heart was made

ready to receive divine love through grace.

Then came the happening that turned my life upside down.
Friends of mine invited me to join them for the celebration of the
Easter Vigil. I accepted with some hesitation as if I sensed that this would
be it. And it was.
Two moments will remain with me forever. They came as pure gifts.

The first was during the litany of the Saints: Sancta Maria, ora pro
nobis, sancte Petre, sancte Augustine, ora pro nobis. To say it moved me
falls far short of what truly happened. I felt and sensed and smelled in my
whole being this is our family this is my family. They are present. It
made me feel humble, small and profoundly peaceful.
Only later did I realize how the experience of that moment speaks
volumes about the essence of being Christian. We are in Christ. What is
His is ours. All those saints are our brothers and sisters praying for us,
even the angels do. Our true home is with them. When we sing the litany,
when we remember them, they do not remain a memory from the past or
an interesting story to read. They are with us. Why? Because of Christ
and his Church. Christ is our hope and they know Him as glory as we will
do one day.
The second moment during the Easter vigil, was even more
fundamentally real. It came during the lifting of the host at consecration.
To see the priest hold high the consecrated host, no words can express
what I experienced then and ever since with a certain regularity. If I try, I
would say that I felt and continue to know this: Christ is really present.
Not only spiritually or emotionally, also concretely, materially, in the flesh
and as fully as possible. I did not understand this by reason, but as a
way of knowing. All I wanted to do was lie down before Him in complete
Our unity as a Church lies in Christ who sent from the Father and
through the Holy Spirit comes to us very really in the Eucharist. Not our
thinking, our decisions, our points of view or theories bind us together. He
does and here lies our true hope for He is not an idea but a Person in
whom and with whom we have all things in common.
When we say amen, we do so to Him and not to ourselves or our
many constructions.

To allow the Eucharist to be the beating heart of the Church can

free us from so much nonsense, ideology, talk about talk. The many,
many words that certainly we as westerners have become so good at. The
Eucharist is so profoundly freeing only if it remains the beating heart of
the Church. If not, we become locked into ourselves or our identities and
we block becoming formed into Christ. As to me personally, what I did not
expect is that daily participation in the Eucharist continues to chase away
even that which remains trapped deep within me and to strengthen me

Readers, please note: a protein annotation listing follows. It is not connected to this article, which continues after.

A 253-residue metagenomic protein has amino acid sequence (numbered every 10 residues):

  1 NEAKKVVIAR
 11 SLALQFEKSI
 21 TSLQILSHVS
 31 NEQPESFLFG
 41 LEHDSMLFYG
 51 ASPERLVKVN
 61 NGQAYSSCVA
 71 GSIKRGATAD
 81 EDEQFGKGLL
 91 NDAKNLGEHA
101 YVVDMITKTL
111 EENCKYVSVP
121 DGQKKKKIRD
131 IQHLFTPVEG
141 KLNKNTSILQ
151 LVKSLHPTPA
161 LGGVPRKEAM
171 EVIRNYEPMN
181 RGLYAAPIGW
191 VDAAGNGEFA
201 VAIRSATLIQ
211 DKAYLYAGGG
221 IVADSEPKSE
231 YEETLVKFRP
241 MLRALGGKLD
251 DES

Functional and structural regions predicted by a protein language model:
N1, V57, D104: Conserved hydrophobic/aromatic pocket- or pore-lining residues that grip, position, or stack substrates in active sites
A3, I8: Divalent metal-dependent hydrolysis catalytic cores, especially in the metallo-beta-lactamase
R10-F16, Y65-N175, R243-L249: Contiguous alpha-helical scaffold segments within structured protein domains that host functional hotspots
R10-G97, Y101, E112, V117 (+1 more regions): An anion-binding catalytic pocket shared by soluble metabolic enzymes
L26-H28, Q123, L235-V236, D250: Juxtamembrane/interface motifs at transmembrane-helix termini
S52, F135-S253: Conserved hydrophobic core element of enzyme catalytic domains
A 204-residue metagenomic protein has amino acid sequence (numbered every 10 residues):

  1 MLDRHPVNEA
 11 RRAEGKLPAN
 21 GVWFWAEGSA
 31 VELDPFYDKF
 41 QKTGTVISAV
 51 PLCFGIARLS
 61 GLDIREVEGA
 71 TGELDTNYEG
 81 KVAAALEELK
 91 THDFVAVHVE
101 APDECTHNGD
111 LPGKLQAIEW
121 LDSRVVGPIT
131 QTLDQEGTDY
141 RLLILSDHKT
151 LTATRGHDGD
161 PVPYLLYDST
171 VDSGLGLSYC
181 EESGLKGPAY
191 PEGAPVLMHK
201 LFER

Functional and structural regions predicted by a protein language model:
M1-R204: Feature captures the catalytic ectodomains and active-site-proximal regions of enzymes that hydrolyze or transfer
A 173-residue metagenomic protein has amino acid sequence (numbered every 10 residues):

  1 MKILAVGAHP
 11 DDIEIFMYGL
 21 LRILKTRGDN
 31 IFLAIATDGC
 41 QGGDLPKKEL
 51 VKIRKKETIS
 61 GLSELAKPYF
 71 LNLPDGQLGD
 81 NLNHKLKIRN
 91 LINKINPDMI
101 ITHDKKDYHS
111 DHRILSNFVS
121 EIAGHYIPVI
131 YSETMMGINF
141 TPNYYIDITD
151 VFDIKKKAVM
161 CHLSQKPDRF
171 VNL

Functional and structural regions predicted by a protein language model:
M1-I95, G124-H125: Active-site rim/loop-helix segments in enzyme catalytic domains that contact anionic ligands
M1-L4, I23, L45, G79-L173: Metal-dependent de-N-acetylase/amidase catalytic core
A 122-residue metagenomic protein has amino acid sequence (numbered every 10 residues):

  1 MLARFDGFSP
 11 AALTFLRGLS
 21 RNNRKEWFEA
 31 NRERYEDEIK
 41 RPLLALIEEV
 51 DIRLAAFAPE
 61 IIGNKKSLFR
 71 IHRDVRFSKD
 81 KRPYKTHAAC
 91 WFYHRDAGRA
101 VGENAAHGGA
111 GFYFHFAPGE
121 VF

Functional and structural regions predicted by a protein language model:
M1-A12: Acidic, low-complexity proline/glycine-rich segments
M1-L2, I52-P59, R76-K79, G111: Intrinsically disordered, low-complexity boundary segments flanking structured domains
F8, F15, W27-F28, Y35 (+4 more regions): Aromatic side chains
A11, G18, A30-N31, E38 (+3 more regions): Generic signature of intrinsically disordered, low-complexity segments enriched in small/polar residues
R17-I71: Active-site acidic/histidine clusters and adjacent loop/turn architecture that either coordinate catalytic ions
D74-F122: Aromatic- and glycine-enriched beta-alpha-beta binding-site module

there where I will, on this earth, remain scarred or broken.
Christ is our medicine. He heals by entering us really and when He
comes to us and we allow Him in, sin eventually and increasingly runs
The Easter Vigil bound my heart, mind and thinking together in one
unavoidable yes!
A yes that is always an answer to His love for God did not shun
becoming human. He even rejoiced in it so that we could not only be
saved, but be taken into His very life. Thus our own lives, no matter what
the circumstances are, can be filled with hope for He is our hope and our
promise of glory. Hope is for the Christian an ever increasing reality and
one that is very, very needed in the country where I come from.
Europe, and especially the part of Belgium I live in, is going through
a period of growing unbelief.

This is new in its history and yet the

implications are already beginning to show.

Let me illustrate through one example. There is a connection
between the city of Cebu and the city of Mechelen, or Malines as it is
better known, the place where the Archdiocese of Belgium is and where I
also happen to live and work. The connection is actually Santa Nino. You
see Santa Nino has a twin. Not in Prague, with apologies to people of the
Czech Republic unless Santa Nino is a triple. The twin is the infant Jesus
of Malines. When you see pictures of it, they are very similar in height and
style. Where is this Jesus of Malines now? In the Louvre museum in
France. Whereas here the Santa Nino is celebrated as a source of devotion

and living liturgy that strengthens the faith , the twin that belonged to
Malines is placed naked in a glass cupboard. Religion and especially
Catholicism is for many people in my country

like a museum piece.

When faith is no longer practiced, it becomes lukewarm. When lukewarm,

it turns into ideology or nothing more but an interesting little hobby.
Eventually, it ends in a cupboard, stale and distant. Sadly, very few people